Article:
Surround Yourself with People Who Hold You to a Higher Standard than You Hold Yourself
Benjamin P. Hardy

Is materialism a marker for success? Or is it a gateway drug for greed?

No matter how you slice it, this advice is precarious at best.

First, it should come with a caveat. Surrounding yourself with people that hold you to a higher standard can also yield disastrous results, especially if they have a controlling nature and are using their power and influence to gaslight you, chip away at your confidence and self esteem, or otherwise keep a person or group oppressed while feigning to be on their side. There are no shortage of stories where this overbearing behavior has been the case.

For instance, how many coaches — perhaps with winning teams — held their players to a higher standard but were abusive, degrading and demeaning in the process. Steve Jobs was a wild success, held others to a high standard, but also was known to be ill-tempered, insufferably arrogant and frequently abusive. We don’t know how many lives and careers he may have unnecessarily derailed for the sake of his own self-aggrandizement.

In this sense, you’ve provided a very biased — actually, very lopsided — view of potential value versus potential perils and hazards.

Second, while I don’t deny the potential value of good feedback, this post promotes the idea without providing guidelines on how to make it work, ensure it works, in a favorable manner —so as to avoid bad circumstances as mentioned above.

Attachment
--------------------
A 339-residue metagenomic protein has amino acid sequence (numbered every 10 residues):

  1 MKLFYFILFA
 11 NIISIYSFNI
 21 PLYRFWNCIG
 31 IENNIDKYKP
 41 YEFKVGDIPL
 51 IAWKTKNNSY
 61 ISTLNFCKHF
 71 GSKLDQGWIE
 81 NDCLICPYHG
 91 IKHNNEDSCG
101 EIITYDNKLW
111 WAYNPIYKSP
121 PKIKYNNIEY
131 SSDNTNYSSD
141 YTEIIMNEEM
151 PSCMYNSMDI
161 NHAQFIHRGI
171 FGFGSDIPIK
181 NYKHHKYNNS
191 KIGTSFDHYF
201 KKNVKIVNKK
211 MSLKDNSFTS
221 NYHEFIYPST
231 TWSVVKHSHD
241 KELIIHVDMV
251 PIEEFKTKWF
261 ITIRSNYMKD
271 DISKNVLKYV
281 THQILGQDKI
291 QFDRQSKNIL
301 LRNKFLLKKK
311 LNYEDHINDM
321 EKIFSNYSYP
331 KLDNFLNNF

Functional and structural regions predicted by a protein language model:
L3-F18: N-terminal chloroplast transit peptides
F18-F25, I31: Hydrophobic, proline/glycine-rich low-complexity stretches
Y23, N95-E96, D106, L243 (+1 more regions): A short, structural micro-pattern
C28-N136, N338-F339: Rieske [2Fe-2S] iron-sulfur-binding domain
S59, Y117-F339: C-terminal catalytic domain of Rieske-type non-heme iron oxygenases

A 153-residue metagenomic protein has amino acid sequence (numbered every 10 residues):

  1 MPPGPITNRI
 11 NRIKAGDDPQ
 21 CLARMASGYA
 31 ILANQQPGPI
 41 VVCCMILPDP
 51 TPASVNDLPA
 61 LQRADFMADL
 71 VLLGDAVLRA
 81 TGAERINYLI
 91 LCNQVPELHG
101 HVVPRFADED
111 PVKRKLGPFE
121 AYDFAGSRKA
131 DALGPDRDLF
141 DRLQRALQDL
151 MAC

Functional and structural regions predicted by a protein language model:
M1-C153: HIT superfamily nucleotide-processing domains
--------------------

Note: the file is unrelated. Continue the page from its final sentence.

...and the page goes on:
Third, your Tesla example speaks to the notion of capitalism as a driving force in our society. It’s noteworthy that capitalism has a strong Darwinian influence undergirding it, which, by definition, involves conquests. Those at the top of the heap have likely left a legacy of ruined people in their wake. One has to wonder if this is good social policy for a larger society, given what you’ve described above. Bottom line is: You have not provided a balanced account of why or how this advice should be framed and managed, if in fact one embraces it as a personal characteristic.

It scares me that you’re pursuing a PhD and yet, this type of content would never get published in a refereed journal, as is (and I speak as one who has been published in refereed journals). To wit: your own standards come into question.

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